SBIFF Honors Carey Mulligan With Cinema Vanguard Award

Carey Mulligan, sbiff

Day 6 of the 36th Annual Santa Barbara International Film Festival presented by UGG featured a tribute to Carey Mulligan, who received the Cinema Vanguard Award. Mulligan was honored for her remarkable career and most recent performance in Focus Features' dark comedy Promising Young Woman written, produced and directed by Emerald Fennell (Killing Eve, The Crown). Mulligan's performance in Promising Young Woman has already garnered her significant awards recognition, including Best Actress from the National Board of Review, the Los Angeles Film Critics Association, and over 20 national and regional critics groups around the country. She has also received nominations for Best Actress from the Golden Globes, Screen Actors Guild®, and the Critics' Choice Association.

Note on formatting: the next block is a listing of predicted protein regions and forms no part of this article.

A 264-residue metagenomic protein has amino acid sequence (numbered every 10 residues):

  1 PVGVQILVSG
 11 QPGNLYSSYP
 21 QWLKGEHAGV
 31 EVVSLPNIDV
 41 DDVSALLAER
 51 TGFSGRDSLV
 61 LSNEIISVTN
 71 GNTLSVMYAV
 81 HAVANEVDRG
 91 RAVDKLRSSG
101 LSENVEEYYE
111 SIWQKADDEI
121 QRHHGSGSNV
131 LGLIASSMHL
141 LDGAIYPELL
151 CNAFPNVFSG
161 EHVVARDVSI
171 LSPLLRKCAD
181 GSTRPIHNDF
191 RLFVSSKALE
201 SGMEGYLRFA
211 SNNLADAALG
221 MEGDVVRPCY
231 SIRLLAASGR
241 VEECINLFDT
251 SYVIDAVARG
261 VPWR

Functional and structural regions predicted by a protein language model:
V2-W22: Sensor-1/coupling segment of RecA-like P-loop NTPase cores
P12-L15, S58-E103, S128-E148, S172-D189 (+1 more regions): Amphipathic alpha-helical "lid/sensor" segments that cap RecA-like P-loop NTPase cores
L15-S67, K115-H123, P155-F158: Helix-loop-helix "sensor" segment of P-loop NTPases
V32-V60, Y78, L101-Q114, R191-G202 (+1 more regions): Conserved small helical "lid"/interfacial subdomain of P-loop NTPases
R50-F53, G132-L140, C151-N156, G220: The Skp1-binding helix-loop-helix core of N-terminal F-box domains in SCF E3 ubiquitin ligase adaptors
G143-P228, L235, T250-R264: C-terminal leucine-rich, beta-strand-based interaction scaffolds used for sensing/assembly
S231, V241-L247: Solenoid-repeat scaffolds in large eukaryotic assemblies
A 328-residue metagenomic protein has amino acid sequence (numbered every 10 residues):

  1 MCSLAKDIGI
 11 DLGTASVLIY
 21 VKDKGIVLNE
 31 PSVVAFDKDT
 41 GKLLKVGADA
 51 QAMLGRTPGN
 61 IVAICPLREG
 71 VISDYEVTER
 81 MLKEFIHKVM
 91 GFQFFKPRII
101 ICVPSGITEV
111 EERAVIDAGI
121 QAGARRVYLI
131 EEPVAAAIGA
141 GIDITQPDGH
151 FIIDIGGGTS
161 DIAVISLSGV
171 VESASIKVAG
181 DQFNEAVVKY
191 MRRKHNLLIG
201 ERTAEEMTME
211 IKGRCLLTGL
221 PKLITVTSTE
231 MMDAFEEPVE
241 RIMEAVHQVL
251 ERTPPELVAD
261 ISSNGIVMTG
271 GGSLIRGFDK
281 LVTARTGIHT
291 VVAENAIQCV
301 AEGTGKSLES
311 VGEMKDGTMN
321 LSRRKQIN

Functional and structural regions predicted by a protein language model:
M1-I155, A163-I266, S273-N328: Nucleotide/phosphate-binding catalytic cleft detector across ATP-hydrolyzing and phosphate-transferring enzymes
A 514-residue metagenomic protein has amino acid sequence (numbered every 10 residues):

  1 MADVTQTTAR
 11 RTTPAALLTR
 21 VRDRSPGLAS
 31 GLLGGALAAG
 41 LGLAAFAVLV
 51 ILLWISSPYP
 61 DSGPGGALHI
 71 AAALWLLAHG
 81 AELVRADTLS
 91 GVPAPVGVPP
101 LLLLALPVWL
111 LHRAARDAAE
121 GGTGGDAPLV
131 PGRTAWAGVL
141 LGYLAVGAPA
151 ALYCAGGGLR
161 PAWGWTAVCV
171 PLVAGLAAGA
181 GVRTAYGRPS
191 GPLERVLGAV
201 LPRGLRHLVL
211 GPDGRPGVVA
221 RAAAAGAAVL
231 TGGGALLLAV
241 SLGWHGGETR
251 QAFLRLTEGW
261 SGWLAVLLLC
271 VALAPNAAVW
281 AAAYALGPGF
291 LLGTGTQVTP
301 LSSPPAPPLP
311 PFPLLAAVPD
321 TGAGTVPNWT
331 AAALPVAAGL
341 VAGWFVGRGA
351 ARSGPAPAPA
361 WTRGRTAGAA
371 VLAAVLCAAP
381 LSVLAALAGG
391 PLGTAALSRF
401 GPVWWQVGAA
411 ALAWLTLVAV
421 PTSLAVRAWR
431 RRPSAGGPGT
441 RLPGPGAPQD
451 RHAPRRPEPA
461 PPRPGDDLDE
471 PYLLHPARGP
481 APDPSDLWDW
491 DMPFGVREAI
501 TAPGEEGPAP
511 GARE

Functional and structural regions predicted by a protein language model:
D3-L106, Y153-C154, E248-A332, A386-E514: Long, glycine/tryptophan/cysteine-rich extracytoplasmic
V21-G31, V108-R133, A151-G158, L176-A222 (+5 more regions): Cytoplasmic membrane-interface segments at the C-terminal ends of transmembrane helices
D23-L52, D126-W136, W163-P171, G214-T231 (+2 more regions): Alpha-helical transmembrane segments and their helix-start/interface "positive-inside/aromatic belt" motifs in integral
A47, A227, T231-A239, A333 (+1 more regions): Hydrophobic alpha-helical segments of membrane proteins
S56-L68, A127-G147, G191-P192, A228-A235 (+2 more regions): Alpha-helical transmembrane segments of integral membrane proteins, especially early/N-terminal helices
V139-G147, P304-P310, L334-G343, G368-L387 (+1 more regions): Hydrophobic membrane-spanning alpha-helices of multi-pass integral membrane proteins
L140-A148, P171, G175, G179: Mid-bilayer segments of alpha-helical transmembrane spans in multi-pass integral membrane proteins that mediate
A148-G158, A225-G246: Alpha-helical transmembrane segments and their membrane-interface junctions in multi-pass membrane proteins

Mulligan virtually sat down with Deadline's awards columnist, Pete Hammond for an in depth discussion about her career film, television and on the stage.

On taking on such a well known character like Daisy in The Great Gatsby: "I think I was lucky in that I'm not American, so it's not the school required reading when you're a teenager in England...So in that way, I think I was a little bit protected and I deliberately didn't watch any other versions of it, for free of just copying people. But I think I was so fascinated by who Daisy was based on...The era was fascinating and this relationship... She was just such a curious character and I wanted to figure her out...I found the part just absolutely fascinating...Someone who's a flawed individual and trying to figure her out and figure out this obsession with the past."